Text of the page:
Newspaper Page Text
WILSON DECLARES "KEYNOTE."
In Striking Manner Formally Accept?
Seagirt, N. J., Aug. 7.-Governor
Woodrow Wilson, of New Jersey, was
officially informed to-day that he had
been chosen by the Baltimore conven
tion as the nominee for the Presi
dency on tho Democratic ticket.
Briefly and simply the Governor
was notified of his nomination by
Senator-elect Ollie James, of Ken
tucky, who emphasised, as he said,
that the Governor ?.ad obtained the
honor untrammeled by obligations
and unembarrassed by affiliations of
any kind. Though the Governor
spoke in acceptance, theoretically to
the fifty-two members of tho commit
tee, representing every State and
Territory in the Union, the speech,
sounding the depths of his political
philosophy, was heard hy a great
Prominent Democrats, Governors
of many Statos, their families, mem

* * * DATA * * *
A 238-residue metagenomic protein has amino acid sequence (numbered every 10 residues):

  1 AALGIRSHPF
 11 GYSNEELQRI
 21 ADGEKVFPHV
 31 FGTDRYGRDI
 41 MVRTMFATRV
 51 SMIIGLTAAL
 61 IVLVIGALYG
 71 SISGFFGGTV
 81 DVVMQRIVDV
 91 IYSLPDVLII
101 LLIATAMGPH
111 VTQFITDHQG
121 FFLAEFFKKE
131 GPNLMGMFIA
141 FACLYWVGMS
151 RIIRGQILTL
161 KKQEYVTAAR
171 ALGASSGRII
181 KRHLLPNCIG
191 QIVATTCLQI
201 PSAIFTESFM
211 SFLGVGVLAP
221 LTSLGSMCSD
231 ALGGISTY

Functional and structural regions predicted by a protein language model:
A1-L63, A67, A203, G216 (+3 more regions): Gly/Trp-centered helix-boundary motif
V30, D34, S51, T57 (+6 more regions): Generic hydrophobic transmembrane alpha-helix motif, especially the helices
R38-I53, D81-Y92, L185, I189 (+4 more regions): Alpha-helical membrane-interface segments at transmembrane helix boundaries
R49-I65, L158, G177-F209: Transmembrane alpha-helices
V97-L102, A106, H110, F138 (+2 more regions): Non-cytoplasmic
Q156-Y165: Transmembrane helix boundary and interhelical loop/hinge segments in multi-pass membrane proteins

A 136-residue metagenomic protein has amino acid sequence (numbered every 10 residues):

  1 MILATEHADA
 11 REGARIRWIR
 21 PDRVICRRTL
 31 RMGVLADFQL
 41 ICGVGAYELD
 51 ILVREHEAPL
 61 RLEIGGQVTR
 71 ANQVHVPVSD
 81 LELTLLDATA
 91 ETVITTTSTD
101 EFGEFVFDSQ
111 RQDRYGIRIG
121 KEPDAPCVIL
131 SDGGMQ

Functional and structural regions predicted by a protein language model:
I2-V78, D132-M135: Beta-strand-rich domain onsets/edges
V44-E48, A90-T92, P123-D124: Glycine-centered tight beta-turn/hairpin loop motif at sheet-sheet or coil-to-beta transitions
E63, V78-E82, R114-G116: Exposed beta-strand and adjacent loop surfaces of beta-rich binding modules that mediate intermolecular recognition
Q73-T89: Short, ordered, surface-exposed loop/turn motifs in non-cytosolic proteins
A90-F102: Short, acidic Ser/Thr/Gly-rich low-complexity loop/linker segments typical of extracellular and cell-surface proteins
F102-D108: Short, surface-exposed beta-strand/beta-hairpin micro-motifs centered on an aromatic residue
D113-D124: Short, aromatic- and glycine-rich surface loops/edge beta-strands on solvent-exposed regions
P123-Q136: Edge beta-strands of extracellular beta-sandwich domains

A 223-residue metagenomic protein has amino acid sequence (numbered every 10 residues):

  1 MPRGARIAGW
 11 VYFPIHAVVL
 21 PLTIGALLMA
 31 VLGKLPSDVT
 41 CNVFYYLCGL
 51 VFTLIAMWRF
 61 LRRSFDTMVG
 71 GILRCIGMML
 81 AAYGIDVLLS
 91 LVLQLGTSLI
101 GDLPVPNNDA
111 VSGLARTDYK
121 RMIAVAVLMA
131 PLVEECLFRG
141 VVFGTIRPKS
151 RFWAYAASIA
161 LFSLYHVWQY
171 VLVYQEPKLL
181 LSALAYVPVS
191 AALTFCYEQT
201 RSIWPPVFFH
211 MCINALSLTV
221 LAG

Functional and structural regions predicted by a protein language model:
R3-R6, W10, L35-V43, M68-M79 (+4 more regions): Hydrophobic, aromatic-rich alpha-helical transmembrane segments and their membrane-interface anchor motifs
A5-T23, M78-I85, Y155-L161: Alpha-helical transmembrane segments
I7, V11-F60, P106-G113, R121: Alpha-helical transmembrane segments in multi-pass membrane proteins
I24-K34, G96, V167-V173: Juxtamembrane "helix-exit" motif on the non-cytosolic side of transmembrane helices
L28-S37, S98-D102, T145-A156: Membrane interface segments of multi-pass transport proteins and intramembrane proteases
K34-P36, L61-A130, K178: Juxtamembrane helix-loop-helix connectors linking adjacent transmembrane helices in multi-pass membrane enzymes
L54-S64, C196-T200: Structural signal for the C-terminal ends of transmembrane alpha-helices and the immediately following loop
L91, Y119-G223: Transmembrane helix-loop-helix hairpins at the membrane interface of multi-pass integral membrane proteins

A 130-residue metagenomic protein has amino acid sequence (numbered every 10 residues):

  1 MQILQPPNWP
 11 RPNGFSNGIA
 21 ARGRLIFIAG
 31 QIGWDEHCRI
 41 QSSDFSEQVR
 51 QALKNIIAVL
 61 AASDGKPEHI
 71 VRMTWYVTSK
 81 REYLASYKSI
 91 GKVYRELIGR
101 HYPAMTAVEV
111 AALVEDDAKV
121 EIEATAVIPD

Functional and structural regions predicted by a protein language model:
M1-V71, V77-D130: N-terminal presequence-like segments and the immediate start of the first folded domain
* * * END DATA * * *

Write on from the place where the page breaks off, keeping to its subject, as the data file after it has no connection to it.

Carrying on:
bers of tho Women's National Demo
cratic League and a multitude of sea
shore folks carno from up and down
the Jersey coast to attend the exer
From the broad veranda of the
White House, where the Governors of
New Jersey are wont to spend the
summers, tho nominee delivered his
Governor Wilson Read Speech.
The Governor read from his manu
script. The platform, he said, was
not a program, but a practical docu
ment intended to show "that we
know what the nation is thinking
about, and what it ls most concerned
about." The people, he added, were
about to be asked liol particularly to
adopt a platform, Ixlt to entrust the
Democratic party with "office and
power and the 'guidance of their af
fairs," and their desire now was to
know "what translation of action
and policy he intends to give to the
general terms of tho platform, should
he bo elected.
Tho task ahead, the Governor ex
plained, was to set np tho rule of
justice and of right in such matters
ns the tariff, the regulation of the
trusts and the prevention of monop
oly, the adaptation of the banking
and currency laws to meet prese t